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Equity Prices, Productivity Growth, and the 'New Economy'

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  • Jakob B. Madsen

    (Institute of Economics, University of Copenhagen)

  • E. Philip Davis

    (Brunel University)

Abstract

The sharp increase in equity prices over the 1990s was widely attributed to permanently higher productivity growth derived from the New Economy. This paper establishes a rational expectations model of technology innovations and equity prices, which shows that under plausible assumptions, productivity advances can only have temporary effects on the fundamentals of equity prices. Using historical data on productivity of R&D capital, patent capital and fixed capital for 11 OECD countries, empirical evidence give strong support for the model by suggesting that technological innovations indeed have only temporary effects on equity returns.

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Bibliographic Info

Paper provided by Economic Policy Research Unit (EPRU), University of Copenhagen. Department of Economics in its series EPRU Working Paper Series with number 04-05.

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Length: 45 pages
Date of creation: Feb 2004
Date of revision:
Handle: RePEc:kud:epruwp:04-05

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Keywords: new economy; productivity; economic growth; equity prices;

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  1. John Y. Campbell & Robert J. Shiller, 2001. "Valuation Ratios and the Long-run Stock Market Outlook: An Update," Cowles Foundation Discussion Papers 1295, Cowles Foundation for Research in Economics, Yale University.
  2. Ravi Jagannathan & Ellen R. McGrattan & Anna Scherbina, 2001. "The Declining U.S. Equity Premium," NBER Working Papers 8172, National Bureau of Economic Research, Inc.
  3. Jason G. Cummins, 2005. "A New Approach to the Valuation of Intangible Capital," NBER Chapters, in: Measuring Capital in the New Economy, pages 47-72 National Bureau of Economic Research, Inc.
  4. Hulten, Charles R, 1975. "Technical Change and the Reproducibility of Capital," American Economic Review, American Economic Association, vol. 65(5), pages 956-65, December.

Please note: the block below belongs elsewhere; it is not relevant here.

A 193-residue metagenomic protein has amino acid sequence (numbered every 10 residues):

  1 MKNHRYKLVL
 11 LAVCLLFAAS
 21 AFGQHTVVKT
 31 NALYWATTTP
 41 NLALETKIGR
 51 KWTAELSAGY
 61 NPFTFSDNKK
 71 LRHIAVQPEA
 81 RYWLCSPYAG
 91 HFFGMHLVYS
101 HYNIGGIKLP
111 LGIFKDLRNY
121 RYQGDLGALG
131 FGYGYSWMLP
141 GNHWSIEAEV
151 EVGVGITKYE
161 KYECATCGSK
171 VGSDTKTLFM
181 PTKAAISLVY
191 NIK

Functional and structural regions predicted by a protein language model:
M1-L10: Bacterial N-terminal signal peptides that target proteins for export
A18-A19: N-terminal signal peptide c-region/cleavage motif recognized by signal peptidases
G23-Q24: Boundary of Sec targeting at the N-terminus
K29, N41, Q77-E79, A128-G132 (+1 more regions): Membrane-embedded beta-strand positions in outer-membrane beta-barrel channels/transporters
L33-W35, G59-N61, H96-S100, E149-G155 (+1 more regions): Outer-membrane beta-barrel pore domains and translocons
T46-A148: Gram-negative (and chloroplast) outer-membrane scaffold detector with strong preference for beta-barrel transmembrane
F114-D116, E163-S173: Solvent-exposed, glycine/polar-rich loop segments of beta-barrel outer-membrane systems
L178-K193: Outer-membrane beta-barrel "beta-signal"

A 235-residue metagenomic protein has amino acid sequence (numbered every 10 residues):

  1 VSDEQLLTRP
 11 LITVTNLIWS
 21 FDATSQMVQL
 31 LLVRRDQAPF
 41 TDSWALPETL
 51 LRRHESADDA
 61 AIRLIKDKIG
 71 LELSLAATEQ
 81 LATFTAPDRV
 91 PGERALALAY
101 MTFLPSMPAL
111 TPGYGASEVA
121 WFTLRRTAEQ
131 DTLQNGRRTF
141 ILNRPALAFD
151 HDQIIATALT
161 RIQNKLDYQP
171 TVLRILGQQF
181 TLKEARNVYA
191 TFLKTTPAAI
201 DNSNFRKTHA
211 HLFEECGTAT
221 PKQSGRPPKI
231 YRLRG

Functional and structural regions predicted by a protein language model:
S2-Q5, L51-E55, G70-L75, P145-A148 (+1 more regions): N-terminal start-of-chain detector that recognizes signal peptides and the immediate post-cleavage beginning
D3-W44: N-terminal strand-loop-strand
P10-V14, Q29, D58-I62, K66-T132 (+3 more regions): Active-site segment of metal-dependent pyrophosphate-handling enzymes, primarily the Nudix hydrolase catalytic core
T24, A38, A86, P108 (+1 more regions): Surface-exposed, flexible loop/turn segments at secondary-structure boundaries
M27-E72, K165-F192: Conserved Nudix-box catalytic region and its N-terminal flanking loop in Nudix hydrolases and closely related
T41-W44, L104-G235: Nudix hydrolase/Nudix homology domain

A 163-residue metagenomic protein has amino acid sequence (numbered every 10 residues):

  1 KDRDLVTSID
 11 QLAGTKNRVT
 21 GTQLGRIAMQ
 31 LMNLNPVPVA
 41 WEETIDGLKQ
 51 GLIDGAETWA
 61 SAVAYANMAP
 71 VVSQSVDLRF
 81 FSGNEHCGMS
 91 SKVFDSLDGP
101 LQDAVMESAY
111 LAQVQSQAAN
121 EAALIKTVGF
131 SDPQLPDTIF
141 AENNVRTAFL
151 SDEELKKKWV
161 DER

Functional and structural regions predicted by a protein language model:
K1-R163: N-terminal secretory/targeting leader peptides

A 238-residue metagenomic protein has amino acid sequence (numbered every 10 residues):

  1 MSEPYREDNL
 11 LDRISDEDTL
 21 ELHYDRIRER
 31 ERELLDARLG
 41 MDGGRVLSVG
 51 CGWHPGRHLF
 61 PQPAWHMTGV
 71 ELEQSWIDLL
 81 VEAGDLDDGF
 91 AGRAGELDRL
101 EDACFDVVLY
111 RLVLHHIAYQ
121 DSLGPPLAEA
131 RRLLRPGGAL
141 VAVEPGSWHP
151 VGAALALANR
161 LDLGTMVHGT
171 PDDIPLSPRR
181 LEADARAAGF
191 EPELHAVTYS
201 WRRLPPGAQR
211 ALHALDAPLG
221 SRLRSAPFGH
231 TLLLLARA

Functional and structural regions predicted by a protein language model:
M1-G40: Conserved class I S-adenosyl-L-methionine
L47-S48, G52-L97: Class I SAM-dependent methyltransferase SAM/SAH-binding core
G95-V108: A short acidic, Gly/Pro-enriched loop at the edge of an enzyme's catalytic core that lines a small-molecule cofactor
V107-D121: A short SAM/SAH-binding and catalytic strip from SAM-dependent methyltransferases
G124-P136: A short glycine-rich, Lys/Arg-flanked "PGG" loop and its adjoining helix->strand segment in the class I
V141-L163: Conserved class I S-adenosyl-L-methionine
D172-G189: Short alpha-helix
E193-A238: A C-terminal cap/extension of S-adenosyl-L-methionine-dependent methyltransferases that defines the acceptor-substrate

5. Ellen R. McGrattan & Edward C. Prescott, 2003. "Average Debt and Equity Returns: Puzzling?," American Economic Review, American Economic Association, vol. 93(2), pages 392-397, May.
  6. Fama, Eugene F, 1981. "Stock Returns, Real Activity, Inflation, and Money," American Economic Review, American Economic Association, vol. 71(4), pages 545-65, September.
  7. Bipasa Datta & Huw Dixon, . "Technological change, entry and stock market dynamics: an analysis of transition in a monopolistic economy," Discussion Papers 01/18, Department of Economics, University of York.
  8. Amit Goyal & Ivo Welch, 1999. "Predicting the Equity Premium with Dividend Ratios," Yale School of Management Working Papers amz2437, Yale School of Management, revised 01 Nov 2002.
  9. Andrew Ang & Geert Bekaert, 2001. "Stock Return Predictability: Is it There?," NBER Working Papers 8207, National Bureau of Economic Research, Inc.
  10. Manishi Prasad & Peter Wahlqvist & Rich Shikiar & Ya-Chen Tina Shih, 2004. "A," PharmacoEconomics, Springer Healthcare | Adis, vol. 22(4), pages 225-244.
  11. Dale W. Jorgenson, 2001. "Information Technology and the U.S. Economy," American Economic Review, American Economic Association, vol. 91(1), pages 1-32, March.
  12. Donald Robertson & Stephen Wright, 2006. "Dividends, Total Cash Flow to Shareholders, and Predictive Return Regressions," The Review of Economics and Statistics, MIT Press, vol. 88(1), pages 91-99, February.
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